5. Lastly, show some respect to candidates. Every candidate who took the time to interview with your company should get a definitive response within the timetable you gave them. Preferably via a telephone call, but at the very least an email thanking them for their time and informing them of your decision on the role.

One last question you want to consider- the first experience candidates have with your company’s culture is during your hiring process. What are you communicating about your company and its culture to prospective candidates?

Take a look at this video by Heineken®. What did they just communicate to their new hire? How did they make their new hire feel- at the end of the process?

popdevteamWhat do applicants take away from your interview process?
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The Latest Corporate Benefit: the 529 Plan

The 529 plan is coming to the workplace.

529 college savings planTo make it easier for employees to save money for college, more companies are adding 529-plan perks to workplace-benefits packages. Some employers allow workers to fund these college-savings vehicles automatically via payroll. Others kick in matching contributions. The goal is to make saving for college akin to saving for retirement by providing some of the same incentives that encourage workers to contribute to 401(k) accounts.

“We have absolutely seen an uptick in both interest and numbers of employers offering college-savings plans in the workplace, says Kris Spazafumo, a vice president at American Funds, whose CollegeAmerica 529 plan is the country’s largest by assets under management, according to Morningstar.

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popdevteamThe Latest Corporate Benefit: the 529 Plan
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Hire Top Talent Without Breaking the Budget? Think Remote!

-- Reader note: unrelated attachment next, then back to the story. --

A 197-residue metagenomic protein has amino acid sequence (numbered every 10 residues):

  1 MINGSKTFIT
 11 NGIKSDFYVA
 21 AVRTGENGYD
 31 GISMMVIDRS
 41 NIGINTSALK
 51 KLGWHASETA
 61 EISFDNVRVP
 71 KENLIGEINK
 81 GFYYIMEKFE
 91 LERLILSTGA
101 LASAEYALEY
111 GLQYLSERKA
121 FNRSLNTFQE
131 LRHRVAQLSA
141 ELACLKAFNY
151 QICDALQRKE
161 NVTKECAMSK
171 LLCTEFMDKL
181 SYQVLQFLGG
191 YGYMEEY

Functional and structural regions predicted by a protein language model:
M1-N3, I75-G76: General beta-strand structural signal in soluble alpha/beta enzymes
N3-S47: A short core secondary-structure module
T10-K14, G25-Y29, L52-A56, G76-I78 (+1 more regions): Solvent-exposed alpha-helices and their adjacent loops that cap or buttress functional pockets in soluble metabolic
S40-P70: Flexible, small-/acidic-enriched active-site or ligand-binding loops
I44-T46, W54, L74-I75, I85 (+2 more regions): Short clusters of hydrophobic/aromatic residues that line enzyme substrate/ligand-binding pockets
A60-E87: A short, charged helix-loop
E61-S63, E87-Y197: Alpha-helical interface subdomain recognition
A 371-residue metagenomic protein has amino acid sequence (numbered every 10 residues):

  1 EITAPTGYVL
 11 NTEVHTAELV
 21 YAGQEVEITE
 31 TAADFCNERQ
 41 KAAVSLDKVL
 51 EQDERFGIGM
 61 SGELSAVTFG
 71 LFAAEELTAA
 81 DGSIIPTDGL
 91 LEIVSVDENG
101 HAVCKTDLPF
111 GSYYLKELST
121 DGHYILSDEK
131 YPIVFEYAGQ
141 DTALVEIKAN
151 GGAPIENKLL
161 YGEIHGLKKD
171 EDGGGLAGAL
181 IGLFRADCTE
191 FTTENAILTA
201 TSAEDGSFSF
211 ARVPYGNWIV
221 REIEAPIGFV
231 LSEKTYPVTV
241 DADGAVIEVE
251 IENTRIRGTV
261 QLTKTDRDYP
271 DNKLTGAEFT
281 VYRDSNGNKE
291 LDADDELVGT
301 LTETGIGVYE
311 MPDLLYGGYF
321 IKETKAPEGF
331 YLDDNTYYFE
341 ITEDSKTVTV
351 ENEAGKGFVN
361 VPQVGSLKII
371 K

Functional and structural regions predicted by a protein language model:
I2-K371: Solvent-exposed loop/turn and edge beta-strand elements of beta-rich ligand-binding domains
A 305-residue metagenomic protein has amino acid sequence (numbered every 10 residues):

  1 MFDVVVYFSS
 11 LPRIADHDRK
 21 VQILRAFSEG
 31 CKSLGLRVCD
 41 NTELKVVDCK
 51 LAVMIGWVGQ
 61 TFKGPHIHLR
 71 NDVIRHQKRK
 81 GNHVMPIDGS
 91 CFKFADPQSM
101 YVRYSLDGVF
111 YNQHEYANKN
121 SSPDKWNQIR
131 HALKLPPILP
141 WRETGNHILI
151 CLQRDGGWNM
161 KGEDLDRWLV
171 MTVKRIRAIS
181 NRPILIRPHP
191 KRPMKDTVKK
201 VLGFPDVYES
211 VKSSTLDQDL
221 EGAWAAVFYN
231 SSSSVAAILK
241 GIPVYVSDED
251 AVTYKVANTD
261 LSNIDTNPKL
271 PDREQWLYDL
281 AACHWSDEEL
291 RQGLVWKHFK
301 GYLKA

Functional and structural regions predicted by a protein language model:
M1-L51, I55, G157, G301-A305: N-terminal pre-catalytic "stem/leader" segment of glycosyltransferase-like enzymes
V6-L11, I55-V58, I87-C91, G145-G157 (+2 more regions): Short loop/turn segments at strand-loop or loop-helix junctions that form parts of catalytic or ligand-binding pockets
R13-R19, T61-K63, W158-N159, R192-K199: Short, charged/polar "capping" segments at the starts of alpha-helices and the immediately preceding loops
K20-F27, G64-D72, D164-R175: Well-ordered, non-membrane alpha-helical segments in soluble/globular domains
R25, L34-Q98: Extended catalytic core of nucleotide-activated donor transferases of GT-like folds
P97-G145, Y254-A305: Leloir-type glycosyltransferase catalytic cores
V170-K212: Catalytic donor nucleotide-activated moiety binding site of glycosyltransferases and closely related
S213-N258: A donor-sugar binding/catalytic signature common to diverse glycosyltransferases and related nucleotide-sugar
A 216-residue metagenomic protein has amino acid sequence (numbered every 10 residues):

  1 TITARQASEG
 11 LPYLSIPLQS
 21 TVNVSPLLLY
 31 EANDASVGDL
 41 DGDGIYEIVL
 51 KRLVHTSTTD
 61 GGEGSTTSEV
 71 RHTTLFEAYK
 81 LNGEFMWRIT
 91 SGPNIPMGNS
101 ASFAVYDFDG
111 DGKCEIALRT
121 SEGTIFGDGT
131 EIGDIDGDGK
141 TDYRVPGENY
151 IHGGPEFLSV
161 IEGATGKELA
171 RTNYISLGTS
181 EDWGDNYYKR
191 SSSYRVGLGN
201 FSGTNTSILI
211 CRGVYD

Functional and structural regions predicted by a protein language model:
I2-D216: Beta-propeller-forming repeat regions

Few small businesses have the budget necessary to compete with the biggest companies when it comes to hiring top talent. But money isn’t everything! Offering a flexible work environment that increases work-life balance could be worth its weight in gold.

Let’s face it – the days when 100% of the workforce actually went in to the office every day to work are long gone. Thanks to advances in technology, and a shift in employee priorities as the Millennials joined the workforce, our culture is rapidly changing to one that favors working remotely.

w-l-balanceBy offering a flexible work environment where employees can work one or more days outside the office, you can send a message that not only are you aware of your employees’ need for a better work-life balance, but that you trust them and believe in their professionalism. South Florida is rife with traffic jams, long commutes and terrible drivers. Imagine what reducing an employee’s commute would do for their morale, their wallet and their level of happiness! One less day of gas and tolls, one less day of a frustrating commute that can save an hour or two of time, one less day of professional attire to be dry cleaned.

The results of a 2015 US Department of Labor survey showed that 23% of employed Americans did some or all of their work from home in 2014.  While we don’t have a new report yet this year, it’s a safe assumption that this number has risen to more than 25% of employed Americans. Data from the 2015 report also shows that, on the days they worked, 39% of employed people age 25+ with a bachelor’s degree or higher did some or all of their work at home.

Few companies have a business model that could support a completely remote workforce. However, providing the option to work from home even one day a week might be enough to retain or recruit top talent to your organization.

Have you been successful in offering remote work options for your employees? We’d love to hear what’s been working for you. Post your comments below.

popdevteamHire Top Talent Without Breaking the Budget? Think Remote!
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The Never Ending Discussion of Wages

It’s almost impossible to watch the news or follow social media without hearing at least one side of the debate for raising wages. Last year The Wall Street Journal and Vistage International conducted a survey of 728 small business owners across the U.S., from a range of industries, and found that small business owners were evenly split in their opinion of raising the minimum wage, with about 49% of respondents saying the federal minimum wage should be raised, while 49% disagreed.